Concordia's Faculty of Fine Arts will soon have a new dean. Annie Gérin, professor, scholar and accomplished administrator, will join the university at the beginning of July. Her term officially begins on August 1.
"Concluding an extensive search across Canada and the United States, the committee was highly impressed with Annie's vision for the faculty's future. She is a well-known and highly respected member of Canada's art history community," says Anne Whitelaw, interim provost and vice-president, Academic.
"Annie's exceptional track record in senior academic leadership roles and in university governance, as well as her commitment to respect-based dialogue and decolonization, will be of great value to Concordia and serve her well as a key member of our senior leadership team."
Whitelaw highlights Gérin's demonstrated knowledge of the Quebec and Canadian cultural scenes as well as her skill at relationship-building — internally, with university stakeholders and with different levels of government. "These will be of great significance in further expanding the faculty's and university's networks, opportunities for cross-cutting collaborations and reputation," she notes.
"I warmly thank Rebecca Duclos for her outstanding leadership of the Faculty of Fine Arts across her five-year mandate as dean. She developed and implemented a strong strategic direction and vision for the faculty and firmly established Concordia as an anchor institution in Montreal's cultural scene."
'Abundance of current and future opportunities'
A professor of Art History, Gérin has held many roles at the Université du Québec à Montréal (UQAM). Currently the interim dean of the Faculté des arts at UQAM, she served as associate dean, research and research-creation from 2018 to 2019 and was chair of the Département d'histoire de l'art from 2013 to 2016. Prior to her arrival at UQAM, Gérin was a faculty member in the Department of Visual Arts at the University of Regina (2000-2004), moving to the Department of Visual Arts at the University of Ottawa in 2004.
"I am excited by the opportunity of working with Concordia's dynamic faculty and staff and in supporting the scholarly accomplishments and thought-provoking creative practices of the university's faculty, students and alumni," Gérin says.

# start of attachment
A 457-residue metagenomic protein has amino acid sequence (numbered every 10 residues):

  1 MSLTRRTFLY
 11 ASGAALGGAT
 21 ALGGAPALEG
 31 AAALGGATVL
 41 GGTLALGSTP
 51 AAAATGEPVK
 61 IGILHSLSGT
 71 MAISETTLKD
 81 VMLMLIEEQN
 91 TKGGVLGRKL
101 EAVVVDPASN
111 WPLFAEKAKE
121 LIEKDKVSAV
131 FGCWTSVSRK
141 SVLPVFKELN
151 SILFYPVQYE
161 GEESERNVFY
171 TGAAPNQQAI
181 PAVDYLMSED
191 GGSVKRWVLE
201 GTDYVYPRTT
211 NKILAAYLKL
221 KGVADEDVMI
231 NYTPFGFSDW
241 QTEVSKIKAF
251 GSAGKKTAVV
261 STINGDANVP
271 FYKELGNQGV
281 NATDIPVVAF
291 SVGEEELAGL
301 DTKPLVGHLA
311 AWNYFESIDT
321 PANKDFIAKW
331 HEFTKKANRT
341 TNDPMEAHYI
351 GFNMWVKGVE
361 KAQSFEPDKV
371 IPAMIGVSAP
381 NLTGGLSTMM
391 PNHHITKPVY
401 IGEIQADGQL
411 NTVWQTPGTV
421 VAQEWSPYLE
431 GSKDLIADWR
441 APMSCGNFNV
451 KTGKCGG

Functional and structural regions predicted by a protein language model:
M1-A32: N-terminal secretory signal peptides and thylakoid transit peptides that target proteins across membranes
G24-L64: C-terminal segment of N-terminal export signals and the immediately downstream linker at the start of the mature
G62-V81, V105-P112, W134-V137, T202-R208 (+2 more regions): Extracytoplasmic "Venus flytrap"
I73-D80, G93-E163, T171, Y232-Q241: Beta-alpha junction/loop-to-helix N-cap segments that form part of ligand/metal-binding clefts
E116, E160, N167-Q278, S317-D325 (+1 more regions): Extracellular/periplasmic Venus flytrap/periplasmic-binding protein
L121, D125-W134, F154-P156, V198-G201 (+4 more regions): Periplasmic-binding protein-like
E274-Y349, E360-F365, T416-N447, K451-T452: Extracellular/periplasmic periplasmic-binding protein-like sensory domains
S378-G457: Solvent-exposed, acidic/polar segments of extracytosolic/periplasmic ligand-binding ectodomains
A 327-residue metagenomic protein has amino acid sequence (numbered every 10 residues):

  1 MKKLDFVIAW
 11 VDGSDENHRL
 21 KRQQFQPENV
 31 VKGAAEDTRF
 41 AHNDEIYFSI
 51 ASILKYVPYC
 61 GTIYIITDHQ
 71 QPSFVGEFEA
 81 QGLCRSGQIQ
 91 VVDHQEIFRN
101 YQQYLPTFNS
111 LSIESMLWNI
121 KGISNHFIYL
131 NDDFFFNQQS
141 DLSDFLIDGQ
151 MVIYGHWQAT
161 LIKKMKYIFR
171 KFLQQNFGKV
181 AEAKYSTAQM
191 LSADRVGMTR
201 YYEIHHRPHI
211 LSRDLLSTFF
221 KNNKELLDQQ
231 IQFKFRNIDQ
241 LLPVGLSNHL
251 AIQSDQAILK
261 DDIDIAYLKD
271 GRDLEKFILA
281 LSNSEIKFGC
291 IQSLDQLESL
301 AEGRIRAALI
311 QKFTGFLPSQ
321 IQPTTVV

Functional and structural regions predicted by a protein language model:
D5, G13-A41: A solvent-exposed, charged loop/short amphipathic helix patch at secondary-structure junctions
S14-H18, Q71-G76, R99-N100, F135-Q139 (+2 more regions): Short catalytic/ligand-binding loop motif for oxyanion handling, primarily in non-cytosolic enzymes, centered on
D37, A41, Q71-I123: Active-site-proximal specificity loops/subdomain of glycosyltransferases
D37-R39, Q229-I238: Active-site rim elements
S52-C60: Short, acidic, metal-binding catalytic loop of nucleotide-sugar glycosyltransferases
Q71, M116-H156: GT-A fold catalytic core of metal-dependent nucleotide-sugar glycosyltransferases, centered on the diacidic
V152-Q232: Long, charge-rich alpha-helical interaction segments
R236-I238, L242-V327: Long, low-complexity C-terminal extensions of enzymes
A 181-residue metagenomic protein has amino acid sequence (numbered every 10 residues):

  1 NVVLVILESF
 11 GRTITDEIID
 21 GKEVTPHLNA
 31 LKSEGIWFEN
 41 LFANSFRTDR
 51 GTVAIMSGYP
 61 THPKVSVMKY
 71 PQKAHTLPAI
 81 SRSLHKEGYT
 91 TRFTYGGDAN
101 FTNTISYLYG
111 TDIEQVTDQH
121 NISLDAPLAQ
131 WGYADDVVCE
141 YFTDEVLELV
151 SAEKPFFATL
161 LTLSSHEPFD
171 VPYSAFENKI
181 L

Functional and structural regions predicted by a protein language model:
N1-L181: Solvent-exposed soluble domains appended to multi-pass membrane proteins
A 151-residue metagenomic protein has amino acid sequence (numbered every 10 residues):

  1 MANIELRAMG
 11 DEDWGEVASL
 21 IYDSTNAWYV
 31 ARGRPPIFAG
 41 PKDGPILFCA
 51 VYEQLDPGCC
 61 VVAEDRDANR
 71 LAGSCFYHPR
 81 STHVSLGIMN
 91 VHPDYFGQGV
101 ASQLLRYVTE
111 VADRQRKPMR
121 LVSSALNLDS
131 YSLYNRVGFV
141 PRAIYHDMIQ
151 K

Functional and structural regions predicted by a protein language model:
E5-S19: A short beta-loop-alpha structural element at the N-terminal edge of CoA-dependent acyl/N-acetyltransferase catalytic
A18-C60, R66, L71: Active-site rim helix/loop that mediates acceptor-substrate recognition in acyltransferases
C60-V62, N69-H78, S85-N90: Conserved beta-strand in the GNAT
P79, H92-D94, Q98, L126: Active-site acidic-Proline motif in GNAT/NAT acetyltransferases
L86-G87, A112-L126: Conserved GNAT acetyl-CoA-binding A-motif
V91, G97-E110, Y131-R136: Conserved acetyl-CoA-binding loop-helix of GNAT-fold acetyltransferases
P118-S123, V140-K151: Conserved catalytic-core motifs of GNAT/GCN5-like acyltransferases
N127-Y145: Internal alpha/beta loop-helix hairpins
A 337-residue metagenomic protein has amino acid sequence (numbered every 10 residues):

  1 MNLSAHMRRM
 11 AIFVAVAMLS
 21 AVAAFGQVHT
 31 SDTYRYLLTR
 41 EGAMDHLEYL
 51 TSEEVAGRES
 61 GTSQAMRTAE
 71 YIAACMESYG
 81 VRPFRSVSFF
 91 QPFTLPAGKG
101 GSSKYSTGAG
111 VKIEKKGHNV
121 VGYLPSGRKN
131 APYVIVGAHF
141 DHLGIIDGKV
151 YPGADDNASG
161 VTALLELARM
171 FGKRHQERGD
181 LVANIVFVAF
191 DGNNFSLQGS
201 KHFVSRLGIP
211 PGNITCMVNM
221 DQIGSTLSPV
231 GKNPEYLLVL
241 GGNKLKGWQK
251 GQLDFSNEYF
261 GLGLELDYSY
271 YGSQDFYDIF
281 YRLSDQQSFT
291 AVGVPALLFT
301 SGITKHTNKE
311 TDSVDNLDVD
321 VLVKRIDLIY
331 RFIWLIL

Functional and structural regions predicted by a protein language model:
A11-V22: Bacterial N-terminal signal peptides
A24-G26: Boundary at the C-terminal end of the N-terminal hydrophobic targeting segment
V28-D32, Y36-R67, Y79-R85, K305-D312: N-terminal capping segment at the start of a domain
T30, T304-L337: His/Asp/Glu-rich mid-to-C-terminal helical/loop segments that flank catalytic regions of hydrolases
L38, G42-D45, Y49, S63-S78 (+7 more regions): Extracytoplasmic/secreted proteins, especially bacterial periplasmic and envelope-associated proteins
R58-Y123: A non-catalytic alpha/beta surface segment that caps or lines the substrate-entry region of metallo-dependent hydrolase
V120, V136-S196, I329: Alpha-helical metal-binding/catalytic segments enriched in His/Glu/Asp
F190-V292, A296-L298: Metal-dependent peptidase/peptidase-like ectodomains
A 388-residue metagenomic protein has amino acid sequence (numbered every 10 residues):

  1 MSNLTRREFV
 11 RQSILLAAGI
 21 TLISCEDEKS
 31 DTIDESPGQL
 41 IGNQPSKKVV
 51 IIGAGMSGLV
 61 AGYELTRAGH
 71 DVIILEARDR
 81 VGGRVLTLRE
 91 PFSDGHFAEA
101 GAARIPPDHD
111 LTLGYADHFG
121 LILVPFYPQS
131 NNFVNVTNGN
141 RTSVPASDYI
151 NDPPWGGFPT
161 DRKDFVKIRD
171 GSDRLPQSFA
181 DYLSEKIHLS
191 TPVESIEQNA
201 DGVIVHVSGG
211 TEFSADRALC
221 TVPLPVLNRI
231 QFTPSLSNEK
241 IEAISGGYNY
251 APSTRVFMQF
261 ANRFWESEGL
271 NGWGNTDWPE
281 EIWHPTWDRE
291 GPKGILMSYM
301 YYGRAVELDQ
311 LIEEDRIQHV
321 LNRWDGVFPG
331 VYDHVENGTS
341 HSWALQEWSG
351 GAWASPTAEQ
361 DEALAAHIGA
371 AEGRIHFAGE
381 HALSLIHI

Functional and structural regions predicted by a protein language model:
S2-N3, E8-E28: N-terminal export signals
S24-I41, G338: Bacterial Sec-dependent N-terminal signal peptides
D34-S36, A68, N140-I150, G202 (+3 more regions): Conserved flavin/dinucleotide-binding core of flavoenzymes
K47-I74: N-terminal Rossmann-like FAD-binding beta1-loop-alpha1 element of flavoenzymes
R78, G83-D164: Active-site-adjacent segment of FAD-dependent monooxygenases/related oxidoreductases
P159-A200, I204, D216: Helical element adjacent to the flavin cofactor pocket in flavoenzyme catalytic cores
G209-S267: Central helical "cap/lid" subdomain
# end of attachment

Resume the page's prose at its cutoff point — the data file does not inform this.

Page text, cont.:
"Concordia holds a key position in Montreal's cultural scene. Its Faculty of Fine Arts is uniquely poised to develop the programs and partnerships that will change education in the fine arts, and the way we think about the role art can play in society."
She points to Concordia's strong reputation provincially, nationally and internationally as being invaluable in opening doors for its students.
"I look forward to collaboratively building on this legacy to ensure that the faculty remains synonymous with excellence in teaching and learning, and to support the influential research and research-creation practices of its faculty, students and graduates."
Fluent in English, French and Russian, Gérin holds a PhD in the History of Art and Cultural Studies from the University of Leeds, a Master of Art History from York University and a BA in art history from the Université de Montréal.
She has published extensively and is well known for her research in Canadian and Soviet art in the 20th and 21st centuries, with a special interest in art as experienced by non-specialized publics outside of gallery spaces.
Gérin's scholarly and popular publications include three monographs, six co-edited books and catalogues, two special issues of journals, 18 book chapters and 15 peer-reviewed journal articles. Her work has received continued funding for individual and collaborative research projects from the Social Sciences and Humanities Research Council and the Fonds de Recherche du Québec - Société et Culture.
Recent publications include Devastation and Laughter: Satire, Power and Culture in the Early Soviet State, 1920s–1930s (2018), Françoise Sullivan: sa vie et son oeuvre (2018) and the collection of essays Sketches from an Unquiet Country: Canadian Graphic Satire 1840-1940 (2018, co-edited with Dominic Hardy and Lora Senechal Carney).
Gérin was a member of the editorial team at RACAR (Revue d'art canadienne / Canadian Art Review), the scholarly journal of the Universities Art Association of Canada (UAAC) from 2012 to 2014, and assumed the role of editor-in-chief from 2014 to 2019.
She was awarded the 2019 Recognition Award from the UAAC in honour of her exceptional contributions and dedicated service to the association and demonstrated unwavering commitment to its professional ideals.
As chair of the search committee, Whitelaw extends her deep appreciation to the committee members: Juan Carlos Castro, Clara Micheau, Etta Sandry, Suzanne Sauvage, Tom Simpkins, Johanne Sloan, Cilia Sawadogo, Harry Standjofski and Guylaine Vaillancourt. Their collegial attitude and instrumental advice identified Gérin's seamless fit for the position of Concordia's dean of the Faculty of Fine Arts.
Andrea Renaud acted as the secretary to the committee.